Visiting Stonehenge has been on my bucket list for as long as I can remember. It's hard for me to articulate the why behind that desire, really, but a few days ago, on a chilly, rainy Sunday, I crossed this one off my list.
As you may know, Stonehenge is a grouping of enormous stones quarried and erected more than 2,500 years ago (around the time the Egyptian pyramids were constructed). In the spot on which it stands, first came what's known as "earth henge," a circular ditch and bank structure (see below pictures) constructed roughly 5,000 years ago that is still quite visible and serves as the outer perimeter of the Stonehenge landmark.
Inside the inner bank then came the Aubrey Holes, a ring of 56 pits. It is believed that in each once stood a tall stone, and in some have been found cremated remains of humans. No human remains have been discovered further into the sacred space. Some think timber once stood in the Aubrey Holes -wood henge- while others wonder if the now-interior bluestones were first in the Aubrey spots and then moved.
Quarried and rafted upriver 150 miles from Wales, the bluestones were treated so specially because they are considered to have healing powers. Can you even imagine doing all this prior to the iron age, wheels and industrialization of any form?
The larger, outer ring of trilithons -two vertical stones capped by a horizontal lintel; the three are fixed together rather like a Lego- was once contiguous. But as many of the sarsens and lintels have toppled, we now experience what remains.
There are also a number of directional stones: the slaughter, heel and station stones and their related markers. It's believed these helped orient the builders such that Stonehenge is not only a very accurate circle design but also perfectly frames the winter and summer solstice suns as they rise. The slaughter stone was not the site of any sacrifices of which we know; rather it contains iron deposits that tinge red any water that sits in the stone's divots for long. Red water -> bloody -> the "slaughter stone" moniker.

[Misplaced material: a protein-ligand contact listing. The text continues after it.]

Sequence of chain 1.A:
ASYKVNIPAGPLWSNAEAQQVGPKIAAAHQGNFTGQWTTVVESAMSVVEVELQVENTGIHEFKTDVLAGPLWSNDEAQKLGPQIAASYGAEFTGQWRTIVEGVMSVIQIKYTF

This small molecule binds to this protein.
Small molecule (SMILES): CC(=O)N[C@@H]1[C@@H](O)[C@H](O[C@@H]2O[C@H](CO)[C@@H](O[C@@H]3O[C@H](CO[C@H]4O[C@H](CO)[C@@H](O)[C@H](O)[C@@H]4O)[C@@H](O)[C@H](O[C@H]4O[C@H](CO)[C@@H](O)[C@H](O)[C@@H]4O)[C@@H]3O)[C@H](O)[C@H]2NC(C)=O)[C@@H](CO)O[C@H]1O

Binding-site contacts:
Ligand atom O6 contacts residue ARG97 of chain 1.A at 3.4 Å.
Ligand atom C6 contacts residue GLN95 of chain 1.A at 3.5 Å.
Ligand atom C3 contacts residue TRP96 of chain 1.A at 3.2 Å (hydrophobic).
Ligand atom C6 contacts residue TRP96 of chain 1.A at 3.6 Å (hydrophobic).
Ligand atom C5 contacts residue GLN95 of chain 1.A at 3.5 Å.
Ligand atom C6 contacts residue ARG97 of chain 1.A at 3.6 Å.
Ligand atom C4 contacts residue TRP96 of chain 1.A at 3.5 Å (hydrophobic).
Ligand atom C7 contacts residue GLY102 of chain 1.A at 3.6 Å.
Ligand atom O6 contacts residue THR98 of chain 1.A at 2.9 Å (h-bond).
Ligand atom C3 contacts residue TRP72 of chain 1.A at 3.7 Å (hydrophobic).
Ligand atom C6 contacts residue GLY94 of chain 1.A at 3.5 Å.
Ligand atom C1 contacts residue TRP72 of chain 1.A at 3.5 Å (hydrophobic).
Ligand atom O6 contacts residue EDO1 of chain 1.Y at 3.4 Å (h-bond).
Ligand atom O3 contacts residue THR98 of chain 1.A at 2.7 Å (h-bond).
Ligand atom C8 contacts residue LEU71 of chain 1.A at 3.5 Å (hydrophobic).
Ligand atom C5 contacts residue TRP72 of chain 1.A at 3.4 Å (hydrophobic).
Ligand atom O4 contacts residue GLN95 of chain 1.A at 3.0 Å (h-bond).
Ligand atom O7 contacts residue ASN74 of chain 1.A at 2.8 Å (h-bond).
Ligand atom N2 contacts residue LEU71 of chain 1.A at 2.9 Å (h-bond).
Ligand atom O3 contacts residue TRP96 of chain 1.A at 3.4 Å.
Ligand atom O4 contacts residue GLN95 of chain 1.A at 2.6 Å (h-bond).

I decided that were we going to drive nearly two hours from London to see this magical stone sculpture, we might as well do it really right. If you can, I highly suggest purchasing the Stone Circle Access Tickets which are very limited in number but totally worth the effort and extra cost (roughly double a normal ticket).
With these tickets, you not only enter the site before the official opening time (we had 7:30am tickets; regular opening is 9am) but also get to ignore the guard rails and go mingle with the stones. No touching but you can otherwise get as close as you like.
You can see the lichen varieties growing across the stones. You can see up close the holes carved into the lintels and the mounds left behind in the sarsens so that they fit together securely. You can see where the blackbirds like to land and where they have built nests. You can look into the "bloody" pools of water atop the slaughter stone. You can stand underneath thousands-years' old stones and feel small and humbled. You can wander and never want to leave and also think, god, this is such a remote, odd spot.
I loved it and feel so lucky to have gone. As we left, the storm that had been rolling in opened and let loose. The wind whipped our hair and bodies, dirt crumbs caked our legs. And it felt just right.